Pictures of last night ended up online, I'm screwed. OH WELL!
Yeah I think we broke the law, always say we're gonna stop...
This Friday night do it all again.
This Tuesday, PolitiBlogger Lauren Carroll did me the favor of making my prediction come true, thus cementing my status as the world's least daring fortune teller.
Carroll's post helped PolitiFact readers sort out the truth of a mystery that CNN, Reuters, NBC, AP, New York Times, Wall Street Journal, and Politico had already confirmed and reported on extensively a week before PolitiFact even touched it.
Carroll offered up this lame excuse:
We haven’t yet put the issue on the Truth-O-Meter because there were too many unknowns.Carroll explains the IG report was the smoking gun they finally needed to put Hillary to the scientific rigors of the Truth-O-Meter.
Carroll failed in "sorting out the truth" of what she was sorting out the truth of.
Readers didn't benefit in any way by PolitiFact's delayed press time. Carroll's post didn't include any exclusive or developing details that weren't already reported on by much more popular journalism outlets the week before. Carroll only succeeded in regurgitating a widely known story, included a weak defense for ignoring it earlier, then slapped a gimmicky "Truth-O-Meter" graphic on it.
But the inspector general’s report has clarified some of those unknowns and demonstrated that Clinton’s exclusive use of personal email was, in fact, not allowed.We've known for years Clinton's exclusive use of a personal email account violates State Department policy. Who does Carroll think she's fooling? Here's the source:
First of all, the State Department’s policy as of 2005 (Clinton joined in 2009) is that all day-to-day operations are to be conducted on the official State Department information channel. Clinton never once used this State Department email system.The quotation comes from Carroll herself. As far back as March, 2013 it was reported that Clinton was exclusively using her personal email account for government business, contrary to State Department policy. PolitiFact is just figuring this out now? The IG report didn't confirm Clinton's email impermissibility so much as it reiterated it.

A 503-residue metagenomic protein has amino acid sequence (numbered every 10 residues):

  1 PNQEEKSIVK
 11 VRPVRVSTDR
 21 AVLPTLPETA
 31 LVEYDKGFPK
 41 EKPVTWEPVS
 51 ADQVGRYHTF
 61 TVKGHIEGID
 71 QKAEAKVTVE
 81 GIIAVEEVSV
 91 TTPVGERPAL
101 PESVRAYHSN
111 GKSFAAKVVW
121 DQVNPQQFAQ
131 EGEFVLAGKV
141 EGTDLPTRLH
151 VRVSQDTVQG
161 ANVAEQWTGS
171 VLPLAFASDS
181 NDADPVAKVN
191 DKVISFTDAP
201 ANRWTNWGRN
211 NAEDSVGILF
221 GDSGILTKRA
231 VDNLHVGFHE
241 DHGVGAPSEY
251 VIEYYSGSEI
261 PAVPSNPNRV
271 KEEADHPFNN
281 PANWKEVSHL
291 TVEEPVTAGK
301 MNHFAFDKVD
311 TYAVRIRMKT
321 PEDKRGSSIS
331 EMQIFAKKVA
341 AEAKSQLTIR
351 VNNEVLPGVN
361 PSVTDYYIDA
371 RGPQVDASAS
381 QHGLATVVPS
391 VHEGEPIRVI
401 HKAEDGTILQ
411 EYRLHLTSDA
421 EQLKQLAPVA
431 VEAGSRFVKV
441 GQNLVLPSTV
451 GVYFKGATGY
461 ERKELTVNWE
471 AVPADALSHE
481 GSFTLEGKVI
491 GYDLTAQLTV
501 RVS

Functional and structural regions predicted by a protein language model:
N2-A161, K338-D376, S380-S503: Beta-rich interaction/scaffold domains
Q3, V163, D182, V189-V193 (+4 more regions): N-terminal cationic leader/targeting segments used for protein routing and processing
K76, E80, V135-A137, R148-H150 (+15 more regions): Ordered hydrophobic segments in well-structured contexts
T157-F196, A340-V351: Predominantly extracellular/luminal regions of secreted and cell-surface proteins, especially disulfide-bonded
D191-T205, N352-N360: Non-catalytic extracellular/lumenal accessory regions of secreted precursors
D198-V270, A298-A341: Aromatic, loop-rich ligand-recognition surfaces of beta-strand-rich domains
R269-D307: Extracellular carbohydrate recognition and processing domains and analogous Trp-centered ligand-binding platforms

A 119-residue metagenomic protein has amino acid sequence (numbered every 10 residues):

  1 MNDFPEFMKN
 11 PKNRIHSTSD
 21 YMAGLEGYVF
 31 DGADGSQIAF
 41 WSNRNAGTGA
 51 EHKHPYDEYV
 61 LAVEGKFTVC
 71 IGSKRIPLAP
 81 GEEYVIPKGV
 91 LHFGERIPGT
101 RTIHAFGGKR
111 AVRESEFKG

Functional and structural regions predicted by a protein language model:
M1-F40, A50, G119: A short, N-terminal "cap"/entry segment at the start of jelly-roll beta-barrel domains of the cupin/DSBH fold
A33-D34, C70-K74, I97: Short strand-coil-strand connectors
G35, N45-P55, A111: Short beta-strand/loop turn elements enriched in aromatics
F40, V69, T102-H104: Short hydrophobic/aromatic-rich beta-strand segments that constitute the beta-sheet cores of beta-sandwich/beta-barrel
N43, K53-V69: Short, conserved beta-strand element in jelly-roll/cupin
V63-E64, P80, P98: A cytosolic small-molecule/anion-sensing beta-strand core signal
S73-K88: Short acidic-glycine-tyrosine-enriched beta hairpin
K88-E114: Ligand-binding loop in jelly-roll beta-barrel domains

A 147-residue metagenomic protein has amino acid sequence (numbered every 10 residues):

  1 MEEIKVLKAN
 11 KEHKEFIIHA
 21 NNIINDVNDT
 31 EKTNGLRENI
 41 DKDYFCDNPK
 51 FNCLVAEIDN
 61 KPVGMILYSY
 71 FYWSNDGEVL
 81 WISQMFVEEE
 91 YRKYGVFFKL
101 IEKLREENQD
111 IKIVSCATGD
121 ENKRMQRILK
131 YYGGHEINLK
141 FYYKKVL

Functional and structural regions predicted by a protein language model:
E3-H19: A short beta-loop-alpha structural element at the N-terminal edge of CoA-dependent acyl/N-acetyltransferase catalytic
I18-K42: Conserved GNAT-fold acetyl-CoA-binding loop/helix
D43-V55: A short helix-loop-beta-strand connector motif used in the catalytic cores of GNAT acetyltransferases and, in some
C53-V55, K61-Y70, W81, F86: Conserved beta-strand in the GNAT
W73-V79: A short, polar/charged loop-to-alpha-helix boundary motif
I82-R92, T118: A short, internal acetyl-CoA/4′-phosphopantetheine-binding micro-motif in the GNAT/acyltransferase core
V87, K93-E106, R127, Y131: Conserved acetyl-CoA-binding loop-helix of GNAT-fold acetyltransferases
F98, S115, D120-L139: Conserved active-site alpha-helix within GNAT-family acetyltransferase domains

Carroll's excuse that there wasn't enough information doesn't pass the laugh test.
And what spared Clinton from the dreaded "Pants on Fire" rating? On Twitter, I asked both PolitiFact and Carroll herself what objective criteria they used to determine Clinton's claim was false, but not ridiculously false (That's the only difference between a False and Pants on Fire rating, as Bryan explains here.)
Neither responded so we're left to assume Clinton's repeated, years long, blatant lie wasn't too offensive to the political sensibilities of PolitiFact staff. It's false, they admit, but not ridiculous.
Finally, we have the issue of selection bias. It's arguable that of all the sordid details of Clinton's private email practices, her lie that it was "allowed" is arguably the least politically damaging to her. Breaking a few rules for convenience is hardly something most Americans would become outraged over, especially when so many are dealing with voluminous and complicated email work rules themselves. A partisan may even be able to paint Clinton in a sympathetic light if all she did was use the wrong email.
Rating Clinton's "allowed" lie is almost as helpful as that other time PolitiFact dipped a tepid toe into the Clinton email scandal. In that case they informed readers that Hillary Clinton was not under investigation. Instead, the FBI was investigating her email server, an inanimate object.
Why not check this Clinton whopper?
“There is no classified marked information on those emails, sent or received by me."No need for an IG report here. That claim was demonstrably false when she made the claim. (Nor has PolitiFact provided so much as an "In Context" article to explain it's irrelevant if Top Secret information was marked or not.)
Oddly enough PolitiFact editors don't see any news value in determining if Clinton put American lives at risk by failing to protect our most valuable secrets. That's why you won't see it rated on the Truth-O-Meter.
Besides, it seems that Carroll has stayed busy trying to sort out the truth of much more important things.
PolitiFact isn't holding anyone accountable. They're pushing narratives based on their own political inclinations. And politicians that lie will do it all again.
0638 PST 6/3/2016: Fixed various text formatting errors. Deleted duplicate final sentence in antepenultimate paragraph. -Jeff
0840 PST 6/4/2016 While fixing formatting errors the text "Oddly enough PolitiFact editors don't see any news value in determining if" was inadvertently deleted in antepenultimate paragraph. It has been restored. -Jeff